Deputy Editor Andrea Miller’s editorial introduction for the September 2011 issue of Lion’s Roar.
I was an only child, and on Saturday mornings I’d watch cartoons all by myself while my mother slept in. Sometimes, when the cartoons dragged on, I would sneak into the kitchen for a snack. I’d climb on top of the counter and rummage around in the baking supplies. I’d put peanut butter into a bowl and smother it with thick corn syrup, stirring in chocolate chips, sprinkles, and brown sugar. Then I’d park myself in front of The Smurfs and relish each spoonful.
All this is to say that I do know saccharine and I hope that what I’m about to tell you doesn’t strike you that way, but if it does, please bear with me: Under the cocktail of a Mexican sunset, my husband, Adán, and I had our first kiss on August 9, 2006. So on the ninth of every month, we celebrate. Season in and season out, to this day.
Our celebration almost always includes dinner at a restaurant, but the rest of the day is ordinary—at least on the face of it—because we do regular things. If the ninth falls on a weekday, we might make smoothies and eggs for breakfast, then drive to work. If the ninth falls on a weekend, we might walk in the park, buy groceries, do laundry, or go to a yoga class. The flavor of the day, however, is never usual.
On the ninth, the first thing we say to each when we wake up is “Feliz día especial,” or “Happy special day.” On the ninth, we’re very careful with each other; we’re careful to remember how lucky we are to be together and to not bicker over stupid things, like being five minutes late or leaving a wet towel on the bed. On the ninth, we listen more, kiss more, hold hands more.
Essentially, the ninth of the month is our day of mindfulness. When we look at our lives clearly, we see that every day is a special day, but because we’re not always paying attention, non-ninth days slide by, seemingly without specialness. I really like that Adán and I share the ninth, but I’d like to develop more awareness for the rest of each month, and the teachings in this issue are helping me on that path.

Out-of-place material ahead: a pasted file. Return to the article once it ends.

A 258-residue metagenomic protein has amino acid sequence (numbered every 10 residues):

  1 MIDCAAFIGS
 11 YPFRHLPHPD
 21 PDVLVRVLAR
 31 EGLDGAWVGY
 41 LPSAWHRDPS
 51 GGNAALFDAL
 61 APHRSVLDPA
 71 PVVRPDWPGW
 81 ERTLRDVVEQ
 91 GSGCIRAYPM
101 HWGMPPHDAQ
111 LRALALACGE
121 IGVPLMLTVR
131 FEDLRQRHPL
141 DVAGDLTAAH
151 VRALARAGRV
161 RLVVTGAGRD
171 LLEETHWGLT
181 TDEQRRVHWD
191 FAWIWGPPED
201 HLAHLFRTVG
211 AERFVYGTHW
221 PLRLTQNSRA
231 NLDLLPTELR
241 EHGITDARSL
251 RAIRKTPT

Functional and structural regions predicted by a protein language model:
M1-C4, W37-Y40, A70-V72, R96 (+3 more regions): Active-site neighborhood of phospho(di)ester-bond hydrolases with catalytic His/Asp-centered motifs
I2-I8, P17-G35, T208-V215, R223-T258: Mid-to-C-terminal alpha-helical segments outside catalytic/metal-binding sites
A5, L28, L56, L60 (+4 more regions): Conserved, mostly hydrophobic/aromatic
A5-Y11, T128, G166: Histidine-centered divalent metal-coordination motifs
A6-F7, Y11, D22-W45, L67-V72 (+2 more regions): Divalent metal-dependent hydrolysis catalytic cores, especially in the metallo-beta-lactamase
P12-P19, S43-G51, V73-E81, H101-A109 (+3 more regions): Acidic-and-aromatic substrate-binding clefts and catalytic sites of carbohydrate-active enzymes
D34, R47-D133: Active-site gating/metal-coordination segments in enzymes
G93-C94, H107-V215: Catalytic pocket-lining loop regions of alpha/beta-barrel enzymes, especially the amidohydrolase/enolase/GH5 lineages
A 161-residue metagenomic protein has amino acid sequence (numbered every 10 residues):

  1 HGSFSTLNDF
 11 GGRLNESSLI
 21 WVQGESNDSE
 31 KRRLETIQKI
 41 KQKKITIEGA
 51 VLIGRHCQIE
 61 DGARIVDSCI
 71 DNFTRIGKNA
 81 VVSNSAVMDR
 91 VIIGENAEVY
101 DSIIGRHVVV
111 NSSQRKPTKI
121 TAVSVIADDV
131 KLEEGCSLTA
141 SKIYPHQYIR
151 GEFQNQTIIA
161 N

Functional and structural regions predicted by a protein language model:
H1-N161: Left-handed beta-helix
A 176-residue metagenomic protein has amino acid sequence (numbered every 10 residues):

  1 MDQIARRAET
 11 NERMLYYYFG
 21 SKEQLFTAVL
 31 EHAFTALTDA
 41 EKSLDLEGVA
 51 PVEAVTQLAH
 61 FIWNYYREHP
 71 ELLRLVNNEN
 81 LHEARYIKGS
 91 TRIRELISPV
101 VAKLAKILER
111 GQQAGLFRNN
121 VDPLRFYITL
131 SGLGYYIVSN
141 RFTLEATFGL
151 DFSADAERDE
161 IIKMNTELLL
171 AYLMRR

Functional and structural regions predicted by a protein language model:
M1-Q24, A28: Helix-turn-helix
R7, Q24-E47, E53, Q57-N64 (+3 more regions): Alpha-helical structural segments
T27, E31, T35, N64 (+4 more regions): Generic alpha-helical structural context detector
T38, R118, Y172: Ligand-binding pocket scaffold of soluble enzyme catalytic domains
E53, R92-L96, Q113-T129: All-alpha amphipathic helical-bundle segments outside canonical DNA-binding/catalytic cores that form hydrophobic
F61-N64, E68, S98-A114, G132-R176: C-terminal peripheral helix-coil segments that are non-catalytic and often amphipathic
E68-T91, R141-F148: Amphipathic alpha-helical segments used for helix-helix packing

“Let Me Count the Ways” by John Tarrant is a celebration of love. “Meeting and marrying,” he writes, “we are ten feet off the ground, our hearts beat fast; the moment can’t find a way to end. That’s really how life is when we are not pouring it into little containers.” But, continues Tarrant, “Love is not an equanimity practice; it doesn’t filter your responses or fit them to a preset level.”
For a practical guide to working with relationships, there is Susan Piver’s “Six Ways to Make It Work.” The key, according to her, is the six paramitas, or transcendent perfections: generosity, discipline, patience, exertion, meditation, and wisdom. In “When You Greet Me, I Bow,” Norman Fischer expands on how couples can benefit from the tools of spiritual practice. Meditating together enriches a relationship, but the wider view, he says, is that there is no spiritual practice greater than just being alive with others.
“Waking Up Alone,” by Karen Maezen Miller, is a teaching on how we can grow through heartbreak. It’s also a reminder of what it is that enables some couples to make it through the long haul. “Love that lasts,” she says, “allows the love story to end. It isn’t laden with romantic fantasies or regret.”
Carolyn Rose Gimian’s “The Buddha in the Mirror” is about self-love—being unconditional friends to ourselves—and how that is the foundation for loving others. Finally, Judy Lief’s teaching, “Biggest Love,” offers insight on how we can expand the love we have for the people closest to us so that it embraces everyone, even people we don’t know, even people we find difficult.
What I like about the teachings in this issue is that although they are all about love and very celebratory, they aren’t too sugary sweet—not at all like that concoction I made as a kid. These teachings have the grit of real life in them—the acknowledgement that relationships are often work and sometimes painful. If you appreciate that quality, too, you may also like to read Right Here With You. It’s an anthology I edited for Shambhala Publications about bringing mindful awareness into relationships, and it offers kitchen-sink wisdom from some of the teachers in this issue, as well as from Thich Nhat Hanh, Tara Brach, Rabbi Harold Kushner, Jane Hamilton, and more.
Right Here With You is being released on a very special day. You guessed it — August ninth. The same day Adán and I will be celebrating exactly five years of being together.